DEAR JERRY: While watching Have Gun - Will Travel, the popular TV western in the 1950s and '60s, I noticed the theme, “The Ballad of Paladin,” is sung by someone named Johnny Western.
He has such a nice voice, and I am wondering if he made any records, or sang themes for other television shows.
I also think Richard Boone was the perfect choice for the part of Paladin.
Janice Bolin, Boonville, Ind.
DEAR JANICE: It stands to reason Richard Boone would be well-received in Boonville.
In 1954, 20-year-old Johnny Western heeded Horace Greely's advice to “Go west young man!” He left his Minnesota home bound for Hollywood, chasing his Gene Autry-inspired dream of being a singing cowboy in the movies.
Just months later, Johnny owned his own company, Film-West Productions. On January 1, 1955, Film-West announced plans to shoot a half-hour western in color, starring, and titled, Johnny Western.
Unfortunately, those plans got derailed, otherwise they would have made television's first color western, four years before Bonanza (1959). Western finally got to act, on Have Gun - Will Travel. In the 35th episode, “The Return of Dr. Thackeray,” he played Steve Pauley, a short-tempered cowpoke foolish enough to challenge Paladin to a gunfight. Not a wise move, though he somehow survived and appeared uncredited in six future episodes (1962-'63).
It was a busy time for Johnny, who snagged TV roles on: Boots and Saddles (1957); Gunsmoke (1958); Flight (1958); Tales of Wells Fargo (1958-'59); Pony Express (1960); and The Night Rider (1962). He even got big screen parts in The Dalton Girls (1957), and Fort Bowie (1958). Western wrote “The Ballad of Paladin,” and is heard singing what amounts to about one verse over the closing credits of all 226 episodes.
Have Gun - Will Travel, the prototype intellectual western, ran on CBS for six years (September 14, 1957 - September 21, 1963). Most impressive is that a Saturday night show dominated the ratings for all but its last two years, averaging over 33% of the available audience and consistently among television's Top 3.
Based on “The Ballad of Paladin,” plus his singing cowboy persona, CBS's music arm, Columbia Records, signed Johnny to a five-year (1958-1963) deal for seven singles and one LP.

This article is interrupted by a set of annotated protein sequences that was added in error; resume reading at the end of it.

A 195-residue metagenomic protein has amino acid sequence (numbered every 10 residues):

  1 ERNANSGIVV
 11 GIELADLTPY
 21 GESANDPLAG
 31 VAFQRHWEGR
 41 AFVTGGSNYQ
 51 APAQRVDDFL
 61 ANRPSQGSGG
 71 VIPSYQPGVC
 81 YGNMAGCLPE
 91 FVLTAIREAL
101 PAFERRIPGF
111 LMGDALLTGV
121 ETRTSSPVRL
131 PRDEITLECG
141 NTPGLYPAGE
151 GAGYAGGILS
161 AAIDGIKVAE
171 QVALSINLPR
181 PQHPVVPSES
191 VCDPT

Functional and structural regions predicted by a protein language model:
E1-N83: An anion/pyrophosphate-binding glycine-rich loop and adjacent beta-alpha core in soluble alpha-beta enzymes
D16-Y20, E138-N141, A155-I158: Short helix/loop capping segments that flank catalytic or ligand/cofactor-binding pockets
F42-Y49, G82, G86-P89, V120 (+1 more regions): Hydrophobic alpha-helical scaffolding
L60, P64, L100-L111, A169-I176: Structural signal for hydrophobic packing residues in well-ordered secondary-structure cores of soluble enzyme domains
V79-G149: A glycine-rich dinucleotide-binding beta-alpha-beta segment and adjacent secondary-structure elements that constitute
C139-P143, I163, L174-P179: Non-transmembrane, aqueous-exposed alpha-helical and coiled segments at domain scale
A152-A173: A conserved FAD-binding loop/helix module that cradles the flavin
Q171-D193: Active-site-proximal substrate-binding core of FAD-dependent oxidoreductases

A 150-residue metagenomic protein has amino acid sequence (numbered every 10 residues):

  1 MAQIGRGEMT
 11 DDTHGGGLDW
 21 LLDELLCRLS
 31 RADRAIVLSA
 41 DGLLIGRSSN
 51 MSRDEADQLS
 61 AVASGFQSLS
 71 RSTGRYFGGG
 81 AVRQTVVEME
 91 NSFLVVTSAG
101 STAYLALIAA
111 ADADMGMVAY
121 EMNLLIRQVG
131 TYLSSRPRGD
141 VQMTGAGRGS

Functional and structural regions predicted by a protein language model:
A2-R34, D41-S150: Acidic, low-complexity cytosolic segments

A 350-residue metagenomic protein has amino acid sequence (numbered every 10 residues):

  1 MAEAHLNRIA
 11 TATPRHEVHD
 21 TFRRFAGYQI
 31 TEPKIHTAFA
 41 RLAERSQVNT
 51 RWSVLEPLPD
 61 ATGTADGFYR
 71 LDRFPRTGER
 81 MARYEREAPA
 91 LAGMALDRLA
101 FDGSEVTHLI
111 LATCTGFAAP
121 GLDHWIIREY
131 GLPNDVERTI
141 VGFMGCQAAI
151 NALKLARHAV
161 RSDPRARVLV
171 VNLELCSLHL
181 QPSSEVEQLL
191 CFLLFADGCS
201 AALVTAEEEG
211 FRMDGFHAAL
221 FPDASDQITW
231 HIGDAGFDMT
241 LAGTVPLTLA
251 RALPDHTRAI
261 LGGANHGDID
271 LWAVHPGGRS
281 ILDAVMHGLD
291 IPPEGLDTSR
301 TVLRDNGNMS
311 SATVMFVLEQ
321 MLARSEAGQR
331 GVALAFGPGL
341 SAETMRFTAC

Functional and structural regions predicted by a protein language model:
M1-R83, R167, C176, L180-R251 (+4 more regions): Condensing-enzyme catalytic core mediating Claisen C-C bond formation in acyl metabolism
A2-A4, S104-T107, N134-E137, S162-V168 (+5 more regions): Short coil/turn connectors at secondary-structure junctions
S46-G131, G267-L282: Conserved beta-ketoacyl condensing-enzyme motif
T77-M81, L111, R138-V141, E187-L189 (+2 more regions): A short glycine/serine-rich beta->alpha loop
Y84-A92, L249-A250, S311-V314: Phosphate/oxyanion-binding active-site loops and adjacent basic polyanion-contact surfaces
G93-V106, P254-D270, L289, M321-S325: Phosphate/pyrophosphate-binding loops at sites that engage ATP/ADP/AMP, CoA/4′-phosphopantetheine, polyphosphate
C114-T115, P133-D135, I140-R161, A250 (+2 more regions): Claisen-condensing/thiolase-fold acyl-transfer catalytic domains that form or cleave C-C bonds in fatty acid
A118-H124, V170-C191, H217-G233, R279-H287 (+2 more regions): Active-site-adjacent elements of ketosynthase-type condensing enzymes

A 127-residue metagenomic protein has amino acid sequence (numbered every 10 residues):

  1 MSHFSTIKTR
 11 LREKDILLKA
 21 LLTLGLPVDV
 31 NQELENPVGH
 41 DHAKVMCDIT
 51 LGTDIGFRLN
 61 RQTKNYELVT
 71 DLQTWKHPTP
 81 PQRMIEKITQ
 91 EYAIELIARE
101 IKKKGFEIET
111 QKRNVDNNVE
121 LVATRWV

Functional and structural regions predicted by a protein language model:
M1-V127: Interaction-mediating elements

His first and most successful is the original single of “The Ballad of Paladin” (Columbia 41260). Its September 1958 release coincided perfectly with the second season kickoff of Have Gun - Will Travel.
The Paladin tie-in continues on the B-side, “The Guns of Rio Muerto.” Here the narrative is by Richard Boone with Western handling the singing parts.
Three years later, with Have Gun - Will Travel the third most-watched program the top two also being westerns: Bonanza and Wagon Train Johnny recorded a new version of “The Ballad of Paladin” (Columbia 42161). Accompanying John on this session was Columbia's No. 1 western music star, Marty Robbins.
Strangely, Columbia waited until 1962, when viewership of Have Gun - Will Travel was dwindling (Nielsen rated No. 29), to issue Western's first album, “Have Gun, Will Travel” (CL-1788/CS-8588).
Predictably, it did not sell nearly as well as it would if released circa 1958.
For decades, Johnny Western traveled and performed with the Johnny Cash Show, including some of those legendary penitentiary gigs. Western also served as the Cash show's emcee.
His complete body of work includes recordings before and after his years with Columbia. Among those other labels are: JOCO (1952); Philips (1964); and Hep (1967).
All of John's recorded output is available on the three-CD boxed set: “Heroes and Cowboys” (Bear Family BCD-15552). For around $70, this collection provides 74 Johnny Western tracks.
His only tune used as a TV series theme is “The Ballad of Paladin,” which earned him a permanent spot in the TV Theme Hall of Fame. Johnny Western still tours and performs, and is regularly heard on the radio.
IZ ZAT SO? Besides the TV Theme Hall of Fame (1993), John is also enshrined in the Country Music Disc Jockey Hall of Fame (2000); Old Time Country Music Hall of Fame (2000); Western Music Association Hall of Fame (2001); Wichita Professional Broadcasters Hall of Fame (2002); Kansas Cowboy Hall of Fame (2004); and Kansas Western Swing Hall of Fame (2004).